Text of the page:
The 20-year-old Independent Publishing Resource Center is going to need a new home by April 2017, says its director A.M. O'Malley.
In April, the center received word from their landlords—Joe and Stacy Squires—that the IPRC's lower Division Street space would get a 300% rent hike, which O'Malley says is impossible for the nearly 19-year-old nonprofit to absorb. The IPRC expanded into their Division Street location in 2012 after 15 years in a much smaller westside location. Their 5-year lease will expire in April.
The IPRC is essentially a one-stop DIY center for Portland writers and self-publishers. It currently has 6,000 members and offers workshops on writing and DIY publishing, the country's largest library-coded zine library, plus publicly accessible desktop publishing, typesetting and screenprinting resources.
"We're thriving as an organization, we've grown every year. It's really just the space issue," says O'Malley, who won a 2014 Skidmore Prize from WW, in part for her work with the IPRC. "It rattles us. When they let us know what our rent increase would most likely be, we submitted a counter proposal, which they did not respond to. They said they had an offer on the table for a lot more."
According to O'Malley, Squires named the building's other tenant, brand-new brewery Grixsen, which leases the other half of the IPRC's building, as the potential future tenant—Grixsen runs a brewery and Friday-Saturday taproom out of the other side of the building.
When reached by phone, staff at Grixsen confirmed their interest in moving into the space if the IPRC vacated—but said there was no signed agreement between the brewery and landlords.
"We are looking for a new space," says the IPRC's O'Malley, "There are not a lot of great options—not a lot of options for warehouse space that's ADA-accessible with the basic needs we have."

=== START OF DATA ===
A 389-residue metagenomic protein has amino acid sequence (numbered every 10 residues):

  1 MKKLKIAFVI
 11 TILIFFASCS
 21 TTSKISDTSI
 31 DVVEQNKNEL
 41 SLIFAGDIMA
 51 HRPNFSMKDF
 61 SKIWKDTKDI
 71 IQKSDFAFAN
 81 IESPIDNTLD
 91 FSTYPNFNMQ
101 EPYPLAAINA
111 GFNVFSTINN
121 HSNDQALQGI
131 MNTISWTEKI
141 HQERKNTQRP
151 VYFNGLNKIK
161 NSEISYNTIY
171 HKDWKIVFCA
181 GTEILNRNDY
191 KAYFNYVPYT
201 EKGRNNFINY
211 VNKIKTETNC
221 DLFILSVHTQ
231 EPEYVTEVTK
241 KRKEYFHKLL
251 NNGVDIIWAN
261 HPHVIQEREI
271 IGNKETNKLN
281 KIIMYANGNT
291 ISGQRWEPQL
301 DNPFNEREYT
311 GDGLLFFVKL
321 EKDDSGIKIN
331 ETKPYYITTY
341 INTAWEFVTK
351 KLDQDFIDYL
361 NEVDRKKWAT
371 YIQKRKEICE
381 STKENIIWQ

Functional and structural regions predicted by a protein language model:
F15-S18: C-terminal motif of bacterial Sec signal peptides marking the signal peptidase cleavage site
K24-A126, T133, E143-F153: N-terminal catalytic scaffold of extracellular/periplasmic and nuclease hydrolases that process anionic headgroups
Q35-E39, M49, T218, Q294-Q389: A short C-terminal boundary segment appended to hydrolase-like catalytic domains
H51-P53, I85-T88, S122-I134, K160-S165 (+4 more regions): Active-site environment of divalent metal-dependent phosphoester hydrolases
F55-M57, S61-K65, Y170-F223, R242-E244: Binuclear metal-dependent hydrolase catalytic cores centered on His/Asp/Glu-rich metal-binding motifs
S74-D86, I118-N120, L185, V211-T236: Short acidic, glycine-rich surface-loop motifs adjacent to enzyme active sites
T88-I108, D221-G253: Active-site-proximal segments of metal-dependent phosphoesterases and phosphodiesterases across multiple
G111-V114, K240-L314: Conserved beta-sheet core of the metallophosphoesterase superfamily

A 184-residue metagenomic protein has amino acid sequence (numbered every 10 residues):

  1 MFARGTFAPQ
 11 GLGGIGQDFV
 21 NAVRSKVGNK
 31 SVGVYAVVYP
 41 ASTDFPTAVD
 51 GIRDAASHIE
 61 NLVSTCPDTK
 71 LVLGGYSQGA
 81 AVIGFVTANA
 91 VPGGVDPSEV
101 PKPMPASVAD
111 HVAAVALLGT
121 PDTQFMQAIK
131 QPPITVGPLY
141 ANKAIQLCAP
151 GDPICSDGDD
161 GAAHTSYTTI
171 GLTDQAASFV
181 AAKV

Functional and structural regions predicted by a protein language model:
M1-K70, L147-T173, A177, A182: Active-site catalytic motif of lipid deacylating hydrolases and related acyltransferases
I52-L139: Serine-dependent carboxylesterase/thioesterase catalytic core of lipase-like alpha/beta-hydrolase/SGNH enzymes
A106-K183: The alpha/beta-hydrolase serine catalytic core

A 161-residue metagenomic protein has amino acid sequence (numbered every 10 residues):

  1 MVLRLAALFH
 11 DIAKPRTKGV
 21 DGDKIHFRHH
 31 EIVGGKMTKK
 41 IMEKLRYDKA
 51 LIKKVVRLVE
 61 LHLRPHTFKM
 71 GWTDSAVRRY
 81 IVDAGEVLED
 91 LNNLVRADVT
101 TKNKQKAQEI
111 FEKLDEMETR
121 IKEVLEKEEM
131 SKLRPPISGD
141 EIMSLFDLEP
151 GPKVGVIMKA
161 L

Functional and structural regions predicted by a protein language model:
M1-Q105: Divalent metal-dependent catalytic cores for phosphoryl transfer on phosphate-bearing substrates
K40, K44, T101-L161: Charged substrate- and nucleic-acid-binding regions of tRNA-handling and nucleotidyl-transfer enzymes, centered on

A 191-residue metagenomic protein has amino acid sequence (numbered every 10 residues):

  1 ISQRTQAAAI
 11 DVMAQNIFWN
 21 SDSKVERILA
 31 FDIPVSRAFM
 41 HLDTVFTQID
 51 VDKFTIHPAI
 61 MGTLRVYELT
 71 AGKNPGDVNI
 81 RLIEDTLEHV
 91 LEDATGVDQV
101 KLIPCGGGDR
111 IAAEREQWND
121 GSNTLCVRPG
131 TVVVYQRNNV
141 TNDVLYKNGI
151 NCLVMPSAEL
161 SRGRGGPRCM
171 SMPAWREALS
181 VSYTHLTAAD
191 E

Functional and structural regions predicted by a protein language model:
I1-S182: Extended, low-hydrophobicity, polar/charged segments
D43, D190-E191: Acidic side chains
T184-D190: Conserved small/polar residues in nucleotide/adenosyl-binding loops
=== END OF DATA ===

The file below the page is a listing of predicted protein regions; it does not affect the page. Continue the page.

Warehouse space, like the kind the IPRC needs to house its printing equipment, is at a premium in Portland at the moment.
In part, this is part of a broader struggle faced by many Portland arts organizations such as dance companies—which require the same open warehouse spaces needed by Portland's burgeoning beer, distillery and cannabis industries.
Related: Portland's Weed Warehouse Boom.
"Warehouse space is very hard to find," says O'Malley. "Brewers, marijuana—it's definitely impacting the rental market for nonprofits. We've looked at a couple different places that are formerly occupied by marijuana growers or where we are competing with them to make offers—and they have more money."
The IPRC has found a new prospective space they want to move into—next door to the NW Documentary nonprofit at North Williams and Tacoma, but unfortunately the space is vacant and for lease immediately—and O'Malley is worried the landlords won't let them out of their lease to take the space.
"They said they would need to ask Grixsen what they want to do," says O'Malley.
The IPRC has begun a Kickstarter to help fund their move, in hopes they're allowed to leave their lease early and move into the space on North Williams. After a little over 12 hours, the center has already received $1,765 toward their $20,000 goal to fund the move.
"[people] understand this is a huge Portland issue," says O'Malley. "I think we'll find a space, it's just a matter of having time to maybe pay increased rent, or go through the process of being closed—that's where we need the support from the community…Portland is still deciding what it wants to be when it grows up"
Here's the note the IPRC sent out to its members yesterday: